Sunday, April 8, 2012

Thomas J. Lockyer

I've been thinking about past generations today. My grandmother has been ill this year, and it really makes me think about all the family knowledge and experience and memory that lies with the oldest generation of our direct family line, and the fact that much of that will be lost one day in the not-distant-enough future.

My grandmother is my strongest connection to my family's history, and through her, more than a decade ago, I came across a battered old leather diary dating back to 1916, which began like this:

Sweetheart mine, the world is weary

When you yet are far away.

Days seem long, my heart seems dreary

When your face I cannot see.

These words, written nearly a century ago, were inscribed by my grandmother's aunt Vena, and addressed to the love of her life, one Thomas James Lockyer.

Thomas James Lockyer in his AIF uniform in 1916
(Click on the image to enlarge)

Tom was twenty years of age when he signed up to go to war in 1916, joining the 33rd Battalion in Armidale, New South Wales. He was a miner, prospecting around the Glen Innes area where my family is from, and from his diary we know that most of his days revolved around work, food and sleep- and Vena, who he saw often. According to his records, he was an orphan, and though he had a large family of siblings and half-siblings, in Vena's family- my family- he found a second home. The young lovers were engaged to be married, and when Tom went away to war, Vena's poem went with him, a heartfelt, handwritten reminder of her love. The poem goes on:

Stars will gleam again the brighter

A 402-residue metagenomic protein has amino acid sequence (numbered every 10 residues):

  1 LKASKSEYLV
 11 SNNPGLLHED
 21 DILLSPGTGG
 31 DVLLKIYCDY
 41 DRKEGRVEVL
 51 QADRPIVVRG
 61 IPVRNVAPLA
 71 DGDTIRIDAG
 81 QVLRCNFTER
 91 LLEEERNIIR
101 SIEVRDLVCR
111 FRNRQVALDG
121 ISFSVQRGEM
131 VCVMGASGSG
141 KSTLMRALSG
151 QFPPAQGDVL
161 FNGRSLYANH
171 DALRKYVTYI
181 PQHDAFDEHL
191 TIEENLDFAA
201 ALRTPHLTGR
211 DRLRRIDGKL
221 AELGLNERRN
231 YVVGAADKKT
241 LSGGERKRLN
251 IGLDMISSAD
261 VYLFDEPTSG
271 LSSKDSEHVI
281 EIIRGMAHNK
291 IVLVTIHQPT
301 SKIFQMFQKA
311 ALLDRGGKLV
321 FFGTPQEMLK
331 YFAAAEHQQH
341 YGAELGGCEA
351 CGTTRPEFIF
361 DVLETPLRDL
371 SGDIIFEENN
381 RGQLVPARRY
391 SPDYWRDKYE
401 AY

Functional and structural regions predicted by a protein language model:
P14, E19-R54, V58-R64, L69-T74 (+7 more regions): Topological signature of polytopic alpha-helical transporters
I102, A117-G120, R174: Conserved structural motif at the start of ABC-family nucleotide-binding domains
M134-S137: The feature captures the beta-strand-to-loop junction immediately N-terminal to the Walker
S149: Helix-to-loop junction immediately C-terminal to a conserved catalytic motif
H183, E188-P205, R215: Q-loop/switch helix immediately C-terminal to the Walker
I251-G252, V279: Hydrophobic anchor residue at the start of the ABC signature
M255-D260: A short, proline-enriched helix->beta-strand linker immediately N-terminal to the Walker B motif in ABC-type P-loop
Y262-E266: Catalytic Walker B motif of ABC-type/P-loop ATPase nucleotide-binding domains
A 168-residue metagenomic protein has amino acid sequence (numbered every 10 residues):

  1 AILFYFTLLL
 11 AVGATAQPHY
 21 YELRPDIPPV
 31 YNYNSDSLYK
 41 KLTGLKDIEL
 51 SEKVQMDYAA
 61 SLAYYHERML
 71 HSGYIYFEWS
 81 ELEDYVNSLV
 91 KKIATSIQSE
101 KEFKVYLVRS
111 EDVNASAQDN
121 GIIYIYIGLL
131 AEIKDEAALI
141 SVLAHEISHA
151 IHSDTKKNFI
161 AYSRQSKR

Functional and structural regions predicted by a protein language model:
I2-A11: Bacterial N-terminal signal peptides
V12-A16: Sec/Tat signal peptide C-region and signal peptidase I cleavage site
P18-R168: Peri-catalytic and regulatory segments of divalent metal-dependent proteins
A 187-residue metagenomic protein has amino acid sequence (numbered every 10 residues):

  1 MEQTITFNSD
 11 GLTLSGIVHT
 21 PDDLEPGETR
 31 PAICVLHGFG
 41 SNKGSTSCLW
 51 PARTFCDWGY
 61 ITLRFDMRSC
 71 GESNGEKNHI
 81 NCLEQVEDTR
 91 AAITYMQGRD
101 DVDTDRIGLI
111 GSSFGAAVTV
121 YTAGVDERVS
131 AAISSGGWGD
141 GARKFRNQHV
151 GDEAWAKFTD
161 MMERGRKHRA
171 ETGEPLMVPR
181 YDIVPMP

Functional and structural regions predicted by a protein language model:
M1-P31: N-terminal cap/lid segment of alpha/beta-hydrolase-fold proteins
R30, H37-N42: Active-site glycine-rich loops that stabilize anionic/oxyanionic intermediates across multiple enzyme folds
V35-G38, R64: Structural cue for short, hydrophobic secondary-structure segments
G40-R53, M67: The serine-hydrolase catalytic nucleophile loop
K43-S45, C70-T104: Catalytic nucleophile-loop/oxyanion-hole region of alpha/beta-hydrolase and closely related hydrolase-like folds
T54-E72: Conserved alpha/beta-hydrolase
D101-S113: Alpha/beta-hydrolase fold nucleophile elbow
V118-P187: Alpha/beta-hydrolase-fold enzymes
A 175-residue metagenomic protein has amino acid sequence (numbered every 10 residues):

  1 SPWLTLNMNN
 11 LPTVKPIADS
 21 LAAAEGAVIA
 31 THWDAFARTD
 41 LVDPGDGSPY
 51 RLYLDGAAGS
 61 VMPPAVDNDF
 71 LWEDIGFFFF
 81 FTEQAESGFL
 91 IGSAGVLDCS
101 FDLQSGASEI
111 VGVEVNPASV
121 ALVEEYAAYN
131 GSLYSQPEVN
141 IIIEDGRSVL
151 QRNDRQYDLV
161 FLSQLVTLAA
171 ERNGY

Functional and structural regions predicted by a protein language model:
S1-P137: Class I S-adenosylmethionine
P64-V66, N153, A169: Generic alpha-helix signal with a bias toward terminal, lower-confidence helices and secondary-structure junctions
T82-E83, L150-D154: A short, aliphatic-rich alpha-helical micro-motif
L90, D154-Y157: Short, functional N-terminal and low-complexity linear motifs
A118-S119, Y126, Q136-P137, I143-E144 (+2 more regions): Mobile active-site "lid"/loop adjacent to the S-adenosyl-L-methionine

Suns will shine with warmer glow
This fond heart will beat the higher
When you're nearer, do you know?
Do you know how much I love you?
Would you care how sweet you be?
But the angels high above you
Know how dear you are to me.

Tom Lockyer before the War

By the time Tom landed in France with the 3rd Battalion in September 1916, Australian soldiers had already fought their way through the disastrous Gallipoli campaign, dying in scores on the Turkish beaches, no longer thinking war was the Boys' Own adventure it had seemed back in 1914. By the winter of 1916, the same soldiers were pushing their way through muddy trenches on the Western Front, gathering a reputation for toughness and sheer stubbornness that was unmatched by many others.

Tom marched straight into the infamous fighting at Ypres, where in 1917 this iconic photograph was taken showing the incredible destructive power of war:

Today, the names of the battles are still lodged firmly in our memories, and when they mark a moment of change in your own family, it's easier to understand why.

Australian troops, possibly associated with Tom's battalion, passing through Vaulx-Vraucourt in April 1917

Tom's diary showed little sign of the horrors he was seeing. In fact, his style barely changed from before the war to during. Each day, he recorded that he got up, ate breakfast, and went to work. His words show that he was a simple kind of guy, but it's that poem I keep coming back to, over and over again.

Tho' your beauty time may sever,
When you're feeble, old and grey,
Still to me you'll be as ever
Precious as you are today.

Vena might have written it, but Thomas kept it with him, day in and day out. The Somme mud smudged on the pages is testament to that. Did he think of her often? Did he read and re-read it? Or did he keep it close to his heart, but ever closed, not willing to let his old life and his new reality collide?